… “I don’t feel like it’s fair, but it’s life; life isn’t fair,” Miles said.

NCAA enforcer and UO FAR Jim O’Fallon NCAA player Nate Miles

But life is more than fair for the FAR. We paid O’Fallon $97K to do this job, half-time:

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And now we’re paying Tim Gleason $100K:

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This money – and all the expenses of the FAR office – come out of UO’s academic budget. So the IAC should expect a pretty thorough report from our faculty colleague Tim Gleason, on what he has been doing, and plans to do, to ensure that the Duck’s revenue student-athletes get something besides an A+ in their “Art of the Athlete” class, in return for all the money they bring in for their coaches.

IAC Agenda:

Location: 109 Friendly
Day: Wednesday, October 28, 2015
Time: 1-2 pm

Tentative Schedule
1:00 Welcome and introductions: Chair
1:10 A Brief History: Kurt Krueger, Immediate Past Chair
1:20 Faculty Athletic Representative (FAR) report/comments: Tim Gleason
1:30 Role of IAC Executive Committee: Chair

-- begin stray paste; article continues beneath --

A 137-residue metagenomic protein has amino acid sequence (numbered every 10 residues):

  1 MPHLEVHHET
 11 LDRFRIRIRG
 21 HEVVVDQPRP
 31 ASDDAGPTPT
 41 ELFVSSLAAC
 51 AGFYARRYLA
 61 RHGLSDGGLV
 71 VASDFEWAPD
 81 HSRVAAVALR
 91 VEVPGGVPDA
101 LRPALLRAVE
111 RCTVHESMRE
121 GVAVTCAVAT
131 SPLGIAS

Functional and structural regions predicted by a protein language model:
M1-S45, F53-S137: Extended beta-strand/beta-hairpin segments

1:35 Discussion of the charge of the committee: Chair
1:45 Open Discussion – member questions, concerns, priorities, agenda items, etc.
1:55 Scheduling of future meetings


  1. UOYodeler 10/28/2015

    I’m guessing Gleason said the academic side has to pay for it so they have oversight, because when the athletic side runs it, North Carolina happens.


    • uomatters Post author | 10/28/2015

      No, Bean used to say that though. Until we started asking just what that academic oversight consisted of, besides Lorraine Davis.

      • UOYodeler 10/29/2015

        Would you rather the athletic department have autonomous financial control over the academic assistance provided to student athletes?

        This is a serious question. I’m no economist, but I have to think the risk multiplier would be through the roof.

        • Duckduckgo 10/30/2015

          Are the two extremes the only possibilities? 1) Academic side pays for operation of the center and has oversight over the staff there. 2) Athletics has autonomous financial control over the academic assistance. I can imagine other possibilities, such as everything is exactly as it is now but the Provost or President moves money from athletics back the general fund at the end of the year. Research cores had gotten funds moved out for mysterious support such as accounting and have just had to budget that as an expense. And yet, despite providing the money, have no say over staffing or operations of those groups. So why can’t athletics kick in all or some of the cost?